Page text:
Beautiful Losers, Hebert Baglione, Bruno 9Li, Nunca atJuxtapoz // Wednesday, 27 Aug 2008
Rapidly emerging as the hot spot for emerging street and urban artists, Brazil recently flexed its artistic muscles once again in a massive show titled Transfer.
Santander Cultural, the biggest art space in Porto Alegre, Brazil, opened its doors for Transfer, the exhibition showcasing street art with photos, videos, live performances, independent rock, skateboard related art (and actual skating!) underground comics, and fanzine art from the last two decades. Transfer also included original artwork and installations from international acclaimed Brazilian artists with roots in urban culture.
Some of our favorite Brazilian artists like Herbert Baglione, Nunca, Titi Freak, and Bruno 9li, as well as American artists such as Barry McGee, Evan Hecox, Shepard Fairey, and Todd James all had pieces in Transfer. Needless to say, the show definitely solidifies Brazil as a creative force to be reckoned with.
From Santander Cultural:
The exhibition is organized in four different sections: Beautiful Losers, Mauditos, Intervencionistas and Street Fine Art.
Beautiful Losers – The partnership with the famous international exhibition brought the work of 27 American artists to Brazil, mostly for the first time, and also the presence of the curator Christian Strike. In this section the public can appreciate prints, photos and videos by artists like Cheryl Dunn, Andy Jenkins, Barry McGee, Evan Hecox, Geoff Mcfetridge, Harmony Korine, Larry Clark, Raymond Pettibon, Shepard Fairey, Steve Powers, Terry Richardson, Todd James, Wes Humpston, Ryan Mcginness, and others.
Mauditos – Late 80s and early 90s Brazilian fine underground graphic artists were reunited for the first time in this section by the curator and artist Fabio Zimbres and Alexandre Cruz (aka Sesper.) Visitors can see an impressive collection of experimental fanzines from various authors and skateboard decks together with never-exposed original drawings from Billy Argel, the artist behind the most famous Brazilian skateboard graphics from the 80s. Old and new works from artists like MZK, Lourenço Muttarelli, Weaver Lima, Lauro Roberto, and Alberto Monteiro are also displayed, proving why they are or could be (some of them are still unknown for most artists even in Brazil) the heroes for the new generation of urban artists.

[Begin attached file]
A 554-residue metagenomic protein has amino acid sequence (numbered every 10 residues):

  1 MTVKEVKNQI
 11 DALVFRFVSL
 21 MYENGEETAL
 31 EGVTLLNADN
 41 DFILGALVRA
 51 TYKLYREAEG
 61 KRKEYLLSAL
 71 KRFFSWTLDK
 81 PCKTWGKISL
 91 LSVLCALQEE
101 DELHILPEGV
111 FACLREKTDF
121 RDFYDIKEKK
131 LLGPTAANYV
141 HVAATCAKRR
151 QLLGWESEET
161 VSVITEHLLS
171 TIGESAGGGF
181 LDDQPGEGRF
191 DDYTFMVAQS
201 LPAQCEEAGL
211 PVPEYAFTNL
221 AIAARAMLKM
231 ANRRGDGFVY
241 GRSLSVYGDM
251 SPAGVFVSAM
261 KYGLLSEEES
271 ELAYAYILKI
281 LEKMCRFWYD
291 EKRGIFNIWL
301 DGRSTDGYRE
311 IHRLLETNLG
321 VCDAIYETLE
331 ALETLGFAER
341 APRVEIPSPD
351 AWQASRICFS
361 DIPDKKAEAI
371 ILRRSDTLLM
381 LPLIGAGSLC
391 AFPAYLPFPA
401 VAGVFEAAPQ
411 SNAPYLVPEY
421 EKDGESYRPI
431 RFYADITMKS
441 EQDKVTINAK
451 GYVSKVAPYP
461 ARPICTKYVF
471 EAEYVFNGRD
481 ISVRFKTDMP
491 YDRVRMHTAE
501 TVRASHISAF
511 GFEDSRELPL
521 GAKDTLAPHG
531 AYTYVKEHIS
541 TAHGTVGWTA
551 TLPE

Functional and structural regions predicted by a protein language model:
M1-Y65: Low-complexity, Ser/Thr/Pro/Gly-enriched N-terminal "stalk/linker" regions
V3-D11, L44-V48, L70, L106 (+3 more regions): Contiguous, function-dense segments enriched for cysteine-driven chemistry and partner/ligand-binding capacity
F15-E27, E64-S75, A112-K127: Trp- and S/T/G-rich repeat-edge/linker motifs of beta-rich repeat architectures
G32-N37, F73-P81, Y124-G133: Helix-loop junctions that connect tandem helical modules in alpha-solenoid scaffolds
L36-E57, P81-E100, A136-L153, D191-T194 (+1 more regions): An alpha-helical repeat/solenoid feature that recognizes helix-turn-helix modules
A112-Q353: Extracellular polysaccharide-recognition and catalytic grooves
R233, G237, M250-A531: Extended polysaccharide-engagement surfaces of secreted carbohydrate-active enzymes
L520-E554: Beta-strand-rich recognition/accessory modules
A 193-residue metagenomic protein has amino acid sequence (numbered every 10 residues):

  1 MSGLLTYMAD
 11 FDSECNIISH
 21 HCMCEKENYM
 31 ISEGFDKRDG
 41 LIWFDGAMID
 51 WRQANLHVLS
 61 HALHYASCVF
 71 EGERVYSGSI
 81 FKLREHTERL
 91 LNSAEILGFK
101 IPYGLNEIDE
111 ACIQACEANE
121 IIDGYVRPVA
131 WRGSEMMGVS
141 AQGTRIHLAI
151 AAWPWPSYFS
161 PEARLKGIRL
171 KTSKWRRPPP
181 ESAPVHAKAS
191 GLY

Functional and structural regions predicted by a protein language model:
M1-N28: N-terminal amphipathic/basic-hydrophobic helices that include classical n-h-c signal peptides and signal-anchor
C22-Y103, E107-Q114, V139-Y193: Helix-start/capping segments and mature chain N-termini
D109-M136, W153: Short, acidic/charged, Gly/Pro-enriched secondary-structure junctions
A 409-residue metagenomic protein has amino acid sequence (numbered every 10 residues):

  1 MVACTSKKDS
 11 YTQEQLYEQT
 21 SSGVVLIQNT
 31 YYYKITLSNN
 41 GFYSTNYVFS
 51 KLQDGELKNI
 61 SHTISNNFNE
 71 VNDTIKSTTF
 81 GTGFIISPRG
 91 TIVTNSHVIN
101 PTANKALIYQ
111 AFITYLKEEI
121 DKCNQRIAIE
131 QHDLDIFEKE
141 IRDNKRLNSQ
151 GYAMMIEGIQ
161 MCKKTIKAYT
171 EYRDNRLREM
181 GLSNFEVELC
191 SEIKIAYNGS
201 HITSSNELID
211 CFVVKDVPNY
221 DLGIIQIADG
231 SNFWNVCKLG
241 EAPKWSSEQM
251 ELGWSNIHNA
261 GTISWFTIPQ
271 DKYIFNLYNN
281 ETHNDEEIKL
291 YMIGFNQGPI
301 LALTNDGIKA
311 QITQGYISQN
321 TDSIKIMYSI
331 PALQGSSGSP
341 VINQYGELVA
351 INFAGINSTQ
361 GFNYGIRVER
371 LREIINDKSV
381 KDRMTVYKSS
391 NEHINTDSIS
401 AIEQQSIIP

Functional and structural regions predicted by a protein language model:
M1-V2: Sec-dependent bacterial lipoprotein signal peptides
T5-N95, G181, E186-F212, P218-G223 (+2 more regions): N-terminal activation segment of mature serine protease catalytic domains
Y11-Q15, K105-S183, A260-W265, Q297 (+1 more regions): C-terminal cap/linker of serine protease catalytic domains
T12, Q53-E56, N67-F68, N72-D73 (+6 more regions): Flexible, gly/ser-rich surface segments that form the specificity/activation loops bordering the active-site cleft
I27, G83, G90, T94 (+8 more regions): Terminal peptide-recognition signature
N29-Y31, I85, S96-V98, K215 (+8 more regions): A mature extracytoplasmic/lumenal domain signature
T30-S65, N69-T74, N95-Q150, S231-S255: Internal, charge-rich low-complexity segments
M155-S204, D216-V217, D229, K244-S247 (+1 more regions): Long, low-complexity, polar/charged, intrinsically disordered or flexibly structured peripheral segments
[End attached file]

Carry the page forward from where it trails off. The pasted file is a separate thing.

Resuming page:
Intervencionistas – Exhibits images of the most original urban intervention in cities all over Brazil, with painted/pasted artworks by artists as Os Gemeos, Vitché, Alex Hornest, and Sesper and tricks by skaters like Cezar Gordo, Jarbas Alves, Rodrigo Maizena, and Diego Oliveira. Photos and videos showcase the interaction between artists and the city by the unique views from www.Lost.Art.br website and CenporcentoSkate magazine photographers.
Right in the middle of Santander Cultural, in the grand hall, Noh (a skateboard, architecture, and art group) along with the well-known Brazilian architect Pedro Mendes da Rocha, designed a multi-functional space to be used for live performances like music jams and skateboarding. Pro skaters are invited to take over Santander´s art space and adapt to the unusual structure, with forms created by architects who project urban landscapes, and not skateparks. This experiment questions the notion of how spaces for skateboarding should be projected in a time where street skating is by far the most popular way to ride a board.
Street Fine Art – Right now there's a whole new generation of Brazilian artists entering the established art world, producing paintings and installations, traveling around the globe to show their work in independent or mainstream art spaces. Names like Herbert Baglione, Nunca, Titi Freak, and Bruno 9li are getting more and more famous and the prices of their work are rising fast. They don't have the traditional background for artists; most of them haven’t had formal art classes, but they share roots in urban cultures and do-it-yourself ethics.
First inspired by overseas counter-cultures, this vibrant new Brazilian art have now many other particular influences, such as pixo reto (Sao Paulo's original graffiti style) and Brazilian folk art. Like in other big cities around the world, these artists are heavily involved with skateboard, independent music, fanzines, indy magazines and videos, but used to working in "third world" conditions and make it happen anyway.
The exhibition runs until September 28th, 2008. More at www.santandercultural.com.br
Beautiful Losers prints
MZK (at right)
Nina Moraes, Speto Trampo